Washington man dies in Hwy. 20 wreck
A Washington man killed Wednesday in a single-car wreck was remembered as someone who loved the outdoors and was devoted to public service.
Karl R. Stewart, 77, died at the scene just off Highway 20 near the U.S. Forest Service White Cloud Ranger Station, according to the California Highway Patrol. There were no passengers in the car and no other vehicles were involved, CHP Officer Randy Corbett said.
Stewart is the father of Washington Fire Chief Mike Stewart, who also works as a fire captain for Nevada County Consolidated Fire District.
“He introduced me to the importance of public service and helping each other out,” the younger Stewart recalled. “He always was concerned for the community and doing things, and that’s what got me into it.”
The elder Stewart grew up in Fort Bragg and graduated as an engineer from West Point Military Academy. After an Army career, Stewart worked as an aerospace engineer for McDonnell-Douglas Corp.
As a young man, the family had bought a vacation home in Washington. While the house was being built, Stewart fell in love with the daughter of the carpenter building the kitchen cabinets – Judi, who had grown up in Grass Valley. They had been married 43 years.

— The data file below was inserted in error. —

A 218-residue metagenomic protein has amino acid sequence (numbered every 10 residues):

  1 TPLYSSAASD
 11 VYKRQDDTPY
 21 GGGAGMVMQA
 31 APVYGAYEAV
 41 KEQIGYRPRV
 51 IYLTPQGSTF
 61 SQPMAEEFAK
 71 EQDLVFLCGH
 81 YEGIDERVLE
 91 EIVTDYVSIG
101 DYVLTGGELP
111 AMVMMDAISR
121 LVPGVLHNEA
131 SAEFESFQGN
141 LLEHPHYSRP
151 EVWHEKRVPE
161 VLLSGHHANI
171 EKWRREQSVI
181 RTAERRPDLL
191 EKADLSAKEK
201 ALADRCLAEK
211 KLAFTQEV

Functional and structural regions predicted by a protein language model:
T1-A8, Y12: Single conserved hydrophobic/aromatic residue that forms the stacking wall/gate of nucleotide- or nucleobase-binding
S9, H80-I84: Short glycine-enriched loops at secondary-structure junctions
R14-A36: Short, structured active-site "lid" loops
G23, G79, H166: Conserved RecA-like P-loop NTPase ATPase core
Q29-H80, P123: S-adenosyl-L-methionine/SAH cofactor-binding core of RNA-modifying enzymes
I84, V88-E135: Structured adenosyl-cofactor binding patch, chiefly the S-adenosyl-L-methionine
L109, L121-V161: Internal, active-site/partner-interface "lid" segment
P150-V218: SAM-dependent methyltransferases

After getting laid off during the downturn in the aerospace industry, Stewart “went to the vacation house to have a little sabbatical and never left,” his son said. “He had a great love of the outdoors and always tried to protect the area.”
Stewart became involved with the Nevada City Rotary Club and was club secretary for many years.
Funeral arrangements are being made.
Stewart had been traveling westbound at the spot about 10 miles east of Nevada City, according to Corbett and CHP Officer Dina Hernandez. He had been on his way to Grass Valley for a dental appointment, Mike Stewart added.
“He lost control, hit the tree first and then overturned,” Hernandez said at the scene.
Stewart may have fallen asleep, Mike Stewart speculated. “He did not drive that road fast. He was better than that. … He’d been driving that road for 48 years.”
Stewart was ejected, though it appeared he had his seat belt on. The accident remains under investigation, and part of it will include a test of the seat belts, Hernandez said.
Corbett said he was eastbound on the highway at 9:05 a.m. and unaware of the accident when he came up on tree debris in the roadway, blocking his lane.
After turning around, Corbett looked down the embankment and saw an older model Jeep Cherokee on its top and still smoking from the crash.
As he made his way down the embankment, Corbett found Stewart about 30 feet from the vehicle. Rescue workers declared Stewart dead at the scene.
City Editor Trina Kleist contributed to this report. To contact Senior Staff Writer Dave Moller, e-mail firstname.lastname@example.org or call 477-4237.
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